Joseph Nagyvary heads north on Agrimony Road, away from his office in the sleek new Blochemistry Building at Texas A&M University. Ten minutes later, the 56-year-old professor turns his white Toyota onto a dirt road and pulls up at a rundown agricultural field station on the edge of the sprawling campus in College Station, some hundred miles northwest of Houston. A herd of Hereford cattle grazing in a nearby pasture duly notes his arrival.
Here, in two cluttered, white frame buildings, Nagyvary oversees research into, no, not beef production, but violins-and extremely unconventional violins, at that. The Hungarian-born chemist claims that his instruments come closer to duplicating the sound of a Stradivarius than anything made since 1800. "We can prove," he declares in his heavily accented English, "that violins have been made with the wrong wood and varnish for the last 200 years."
Those assertions are enough to send stringed instrument aficionados into a rage. For centuries, violin experts have debated the secret of the renowned Cremona school of instrument makers SMITHSONIAN, October 1983), founded by Andrea Amati during the mid- 16th century and brought to perfection by Antonio Stradivarl and Gluseppe Guarneri "del Gesu" in the early 1700s. Was there something special about the wood they used) The varnish@ The filler? The thickness-, No one knows for sure, and in an attempt to find out, violin makers have tried everything from baking the raw wood in ovens to burying it in sand for years.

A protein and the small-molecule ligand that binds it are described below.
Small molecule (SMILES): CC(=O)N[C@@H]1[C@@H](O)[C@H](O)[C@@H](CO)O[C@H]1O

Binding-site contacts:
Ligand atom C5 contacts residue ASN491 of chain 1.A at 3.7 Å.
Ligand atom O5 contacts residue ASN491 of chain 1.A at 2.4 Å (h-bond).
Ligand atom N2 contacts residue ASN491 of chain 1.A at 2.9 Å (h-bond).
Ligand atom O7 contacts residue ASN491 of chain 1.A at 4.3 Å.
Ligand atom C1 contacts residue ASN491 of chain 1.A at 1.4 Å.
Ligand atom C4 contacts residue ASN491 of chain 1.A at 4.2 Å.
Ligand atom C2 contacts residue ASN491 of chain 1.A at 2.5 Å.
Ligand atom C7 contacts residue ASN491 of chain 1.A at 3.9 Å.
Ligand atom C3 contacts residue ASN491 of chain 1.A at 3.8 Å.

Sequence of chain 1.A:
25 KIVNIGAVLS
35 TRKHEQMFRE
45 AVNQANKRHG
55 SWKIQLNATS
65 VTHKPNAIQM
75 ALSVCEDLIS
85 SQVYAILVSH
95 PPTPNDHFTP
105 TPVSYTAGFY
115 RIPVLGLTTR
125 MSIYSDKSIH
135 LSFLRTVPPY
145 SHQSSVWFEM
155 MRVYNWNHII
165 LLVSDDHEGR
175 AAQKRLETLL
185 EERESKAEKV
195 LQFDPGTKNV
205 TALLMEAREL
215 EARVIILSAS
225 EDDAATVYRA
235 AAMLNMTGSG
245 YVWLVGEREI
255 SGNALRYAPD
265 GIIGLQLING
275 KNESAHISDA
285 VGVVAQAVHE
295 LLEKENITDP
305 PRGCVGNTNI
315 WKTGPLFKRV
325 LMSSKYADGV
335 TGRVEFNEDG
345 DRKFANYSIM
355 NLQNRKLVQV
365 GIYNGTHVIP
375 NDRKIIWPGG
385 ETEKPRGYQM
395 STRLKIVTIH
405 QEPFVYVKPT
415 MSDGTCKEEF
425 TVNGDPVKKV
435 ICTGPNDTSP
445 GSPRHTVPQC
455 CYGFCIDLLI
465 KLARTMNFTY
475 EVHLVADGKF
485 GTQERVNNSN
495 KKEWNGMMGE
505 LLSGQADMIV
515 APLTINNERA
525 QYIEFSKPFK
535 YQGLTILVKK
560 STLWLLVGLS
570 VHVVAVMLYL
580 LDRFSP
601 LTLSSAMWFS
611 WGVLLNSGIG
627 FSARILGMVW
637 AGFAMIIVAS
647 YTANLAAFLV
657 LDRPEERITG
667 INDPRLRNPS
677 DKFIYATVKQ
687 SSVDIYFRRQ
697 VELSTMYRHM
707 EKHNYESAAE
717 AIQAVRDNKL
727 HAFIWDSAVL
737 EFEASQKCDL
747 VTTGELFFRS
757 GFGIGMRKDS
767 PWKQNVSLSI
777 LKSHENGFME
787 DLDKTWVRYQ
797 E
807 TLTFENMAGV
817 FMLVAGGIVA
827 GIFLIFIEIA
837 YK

Now along comes Nagyvary, the latest and most controversial figure to enter the fray. One of his first creations had a golden hue imparted by soaking the wood in diluted urine. "He put a bucket in the men's room," recalls a co-worker, "and posted a sign saying 'Please contribute generously to violin research.' " Later, he developed an unorthodox method for hardening the wood via the application of chitin, which he obtained by boiling shrimp shells in a potassium hydroxide solution.
Other violin experts roll their eyes when Nagyvary starts talking; but in fact, employing the latest scientific equipment, he has identified some important differences between 18th-century Italian violins and those made today. First, he has determined that the wood of the older Italian instruments contains more open holes in its cell walls. lt also exhibits an unnaturally high sodium content. This leads Nagyvary to theorize that the Cremonese masters used wood floated downriver from the Alps to the saltwater lagoons of Venice, where microbial degradation over prolonged periods opened the holes, rendering the wood lighter, more resonant and more permeable. Should druggists get some of the credit? Nagyvary has also examined chips of varnish taken …